Acceleration work has undeniable value to both field sport and track coaches. If sports can be chaotic and unpredictable, then movement variability should move beyond just drills and movements. Always running the same acceleration variations would seem to put a limit on solutions and scenarios to pull from in a game setting—sometimes, in the chaos of a game, athletes don’t have time to draw or rearrange their bodies into the perfect position. They just have to GO.
Sport coaches looking to transfer their speed training to the field will reap the benefits of toying with new starts. If an athlete is going to learn to accelerate effectively, then coaches must employ a vast array of starting variations that contribute to the athlete’s long-term development. Some are going to make coaches feel good because they have an air of specificity about them, while others are just plain fun.If an athlete is going to learn to accelerate effectively, then coaches must employ a vast array of starting variations that contribute to the athlete’s long-term development, says @grahamsprints. Click To Tweet
I must lend credit to coaches like Carl Valle and Latif Thomas and the ALTIS program for opening my eyes to many of these variations.
Various Position Starts (Disadvantageous Positions)
I have always said coaches don’t have to feel like they need to be the entertainment committee—games and activities can be fun, but athletes still want purpose, and a coach’s value is in the teaching.
Sometimes, early in the season during lower-intensity training weeks or before main sessions, we utilize disadvantageous start positions, such as the ones listed below. I classify these as such because the starting positions make it challenging to overcome inertia. These variations are a hit with all training groups, but the younger crowd and field sport athletes really seem to like them—they add just enough spice without being ridiculous or pandering.
I will admit to the field sport athletes that some of the skills and acceleration techniques that we address through track and field rarely occur in a perfect setting on the turf or court; however, we are always trying to optimize lines of attack within some acceptable bandwith. These variations shift the focus away from some perfect technical model to one that emphasizes power, separation, and balance. A coach can still use whatever cues they typically use with their athletes with these positions. The best an athlete can usually do is move with intent and achieve some fraction of proficiency.
1. Up and Go from Stomach: The athlete lies on their stomach, and their eyes should look down at the turf. The foot should be dorsiflexed so that the big toe joint has an easier time helping to separate from the ground. This is a very difficult position to accelerate from, but athletes should try to optimize getting their hips and chest out together.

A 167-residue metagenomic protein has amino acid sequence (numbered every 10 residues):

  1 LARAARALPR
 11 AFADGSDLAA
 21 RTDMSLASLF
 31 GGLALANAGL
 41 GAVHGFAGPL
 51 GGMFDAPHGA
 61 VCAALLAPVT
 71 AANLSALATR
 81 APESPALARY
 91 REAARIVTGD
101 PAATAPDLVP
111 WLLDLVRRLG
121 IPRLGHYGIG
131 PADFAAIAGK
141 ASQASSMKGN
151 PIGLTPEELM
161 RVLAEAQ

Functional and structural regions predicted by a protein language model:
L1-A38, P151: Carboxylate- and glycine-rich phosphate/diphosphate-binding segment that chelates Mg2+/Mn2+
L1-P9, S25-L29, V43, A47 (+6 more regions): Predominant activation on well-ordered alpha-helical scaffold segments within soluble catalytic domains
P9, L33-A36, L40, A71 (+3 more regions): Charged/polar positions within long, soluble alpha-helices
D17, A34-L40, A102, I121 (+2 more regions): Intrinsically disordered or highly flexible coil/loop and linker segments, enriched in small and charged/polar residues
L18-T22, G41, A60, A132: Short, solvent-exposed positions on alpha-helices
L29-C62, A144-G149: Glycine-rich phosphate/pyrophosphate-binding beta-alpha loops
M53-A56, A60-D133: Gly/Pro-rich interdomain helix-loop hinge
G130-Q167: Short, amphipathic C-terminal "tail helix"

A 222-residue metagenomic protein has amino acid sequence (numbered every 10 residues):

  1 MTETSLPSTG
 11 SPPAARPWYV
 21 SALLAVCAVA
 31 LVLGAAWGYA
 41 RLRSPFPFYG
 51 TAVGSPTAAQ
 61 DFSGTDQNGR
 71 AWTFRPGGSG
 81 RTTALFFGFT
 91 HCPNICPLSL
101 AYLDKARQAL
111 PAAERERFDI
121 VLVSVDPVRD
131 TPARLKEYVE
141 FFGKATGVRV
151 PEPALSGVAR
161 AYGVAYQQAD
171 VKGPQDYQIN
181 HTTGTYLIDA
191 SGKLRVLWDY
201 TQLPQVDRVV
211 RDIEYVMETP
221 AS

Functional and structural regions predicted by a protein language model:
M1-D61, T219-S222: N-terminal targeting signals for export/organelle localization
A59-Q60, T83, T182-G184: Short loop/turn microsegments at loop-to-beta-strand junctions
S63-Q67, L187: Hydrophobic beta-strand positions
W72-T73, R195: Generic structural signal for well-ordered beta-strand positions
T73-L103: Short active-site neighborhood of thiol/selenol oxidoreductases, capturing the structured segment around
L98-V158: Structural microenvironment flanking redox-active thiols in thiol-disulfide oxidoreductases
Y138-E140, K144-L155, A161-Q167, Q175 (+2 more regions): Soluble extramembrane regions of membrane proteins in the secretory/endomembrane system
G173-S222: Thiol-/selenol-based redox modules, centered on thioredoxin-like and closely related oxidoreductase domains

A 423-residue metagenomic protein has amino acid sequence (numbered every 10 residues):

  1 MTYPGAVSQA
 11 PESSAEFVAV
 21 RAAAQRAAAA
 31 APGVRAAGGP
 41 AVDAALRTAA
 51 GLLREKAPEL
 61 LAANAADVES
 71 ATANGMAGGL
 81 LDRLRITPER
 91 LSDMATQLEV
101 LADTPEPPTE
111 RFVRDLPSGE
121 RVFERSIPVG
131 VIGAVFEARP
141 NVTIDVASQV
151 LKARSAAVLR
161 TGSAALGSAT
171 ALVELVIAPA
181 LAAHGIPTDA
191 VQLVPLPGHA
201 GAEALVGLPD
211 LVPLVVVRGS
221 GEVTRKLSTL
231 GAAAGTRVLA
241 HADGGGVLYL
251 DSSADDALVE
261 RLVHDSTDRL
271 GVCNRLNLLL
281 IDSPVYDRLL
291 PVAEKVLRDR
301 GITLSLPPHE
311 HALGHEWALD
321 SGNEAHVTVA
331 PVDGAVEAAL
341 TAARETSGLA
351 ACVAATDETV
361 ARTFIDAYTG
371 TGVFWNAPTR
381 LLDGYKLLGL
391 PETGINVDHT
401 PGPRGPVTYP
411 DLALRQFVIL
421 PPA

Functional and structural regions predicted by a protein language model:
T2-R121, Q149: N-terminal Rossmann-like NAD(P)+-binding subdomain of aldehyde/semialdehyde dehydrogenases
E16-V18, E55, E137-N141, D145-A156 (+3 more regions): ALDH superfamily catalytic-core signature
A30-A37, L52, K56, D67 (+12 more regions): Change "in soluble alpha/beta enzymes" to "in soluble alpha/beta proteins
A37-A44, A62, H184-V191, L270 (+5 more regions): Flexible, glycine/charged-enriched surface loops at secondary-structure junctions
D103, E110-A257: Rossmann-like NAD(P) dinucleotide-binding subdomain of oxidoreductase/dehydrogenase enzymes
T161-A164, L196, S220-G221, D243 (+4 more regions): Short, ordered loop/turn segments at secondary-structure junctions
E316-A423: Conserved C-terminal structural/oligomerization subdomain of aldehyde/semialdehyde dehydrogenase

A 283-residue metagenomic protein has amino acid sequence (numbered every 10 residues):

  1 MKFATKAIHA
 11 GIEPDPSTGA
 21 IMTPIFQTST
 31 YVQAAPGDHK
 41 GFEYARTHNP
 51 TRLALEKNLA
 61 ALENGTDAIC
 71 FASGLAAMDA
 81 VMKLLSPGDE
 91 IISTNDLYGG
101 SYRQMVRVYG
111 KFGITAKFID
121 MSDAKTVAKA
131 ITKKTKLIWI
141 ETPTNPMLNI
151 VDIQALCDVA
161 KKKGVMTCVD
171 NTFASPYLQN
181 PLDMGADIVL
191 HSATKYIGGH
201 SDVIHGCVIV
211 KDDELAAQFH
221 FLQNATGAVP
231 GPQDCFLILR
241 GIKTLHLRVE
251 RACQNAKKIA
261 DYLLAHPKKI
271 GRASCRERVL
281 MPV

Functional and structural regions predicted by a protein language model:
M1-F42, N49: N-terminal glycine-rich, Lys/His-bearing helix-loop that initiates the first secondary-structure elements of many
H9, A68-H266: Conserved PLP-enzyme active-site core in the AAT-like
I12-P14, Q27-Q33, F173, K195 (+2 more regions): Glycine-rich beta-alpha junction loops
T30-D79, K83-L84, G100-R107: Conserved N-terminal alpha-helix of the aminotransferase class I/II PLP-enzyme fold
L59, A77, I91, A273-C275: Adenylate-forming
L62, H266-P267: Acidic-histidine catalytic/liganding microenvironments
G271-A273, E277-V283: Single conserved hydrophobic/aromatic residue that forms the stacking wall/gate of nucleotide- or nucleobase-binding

2. Up and Go from Back: This is similar to the stomach variation, but it adds a layer of difficulty, as the athlete has to rotate their body while beginning to drive forward.
3. Push-Up Position: This one begins in the “up” position of a push-up and requires the athlete to fight the fall forward once their hands are removed.
4. Quadruped Roll: The athlete should start in a table-top position, with their hands under their shoulders and knees under their hips. The coach can signal the athlete to just raise their knees up and then roll in the direction of choice. The bottom of the toes should again stay down into the turf.
5. Cross-Legged Reading a Book: The legs are all pretzeled up in this variation, which adds even more difficulty to the already deadweight static position.
6. Front Roll: Athletes should first be exposed to some basic rolling. I usually have them pretend they just got pushed from behind and need to chase the action in front of them.
Coaches can explore and experiment with these as they captivate the athletes and allow for some competition. I always do these on turf since athletes occasionally fall as they are learning.
These starts are all completely static positions, from a seated or lying arrangement. For me, the common language I use with my athletes is to be powerful and not quick (push or punch, don’t spin), get the hips and chest out together (balance with projection), create pressure with the feet, keep a low shin angle the first few steps, and think about gaining ground. These variations are also indicators of who possesses a decent level of strength.
A common early session I do with athletes is run a set of five different variations for 10 yards each (60-90 seconds of rest). Run each variation one time or run a couple variations more than once.
After this set and an intermediate rest period (3-4 minutes), I have them run five variations from those listed later that are either along the lines of “the real thing” or at least more advantageous. This setup almost overloads the sprint on the first five variations before allowing them to apply it in a more traditional manner on the second set.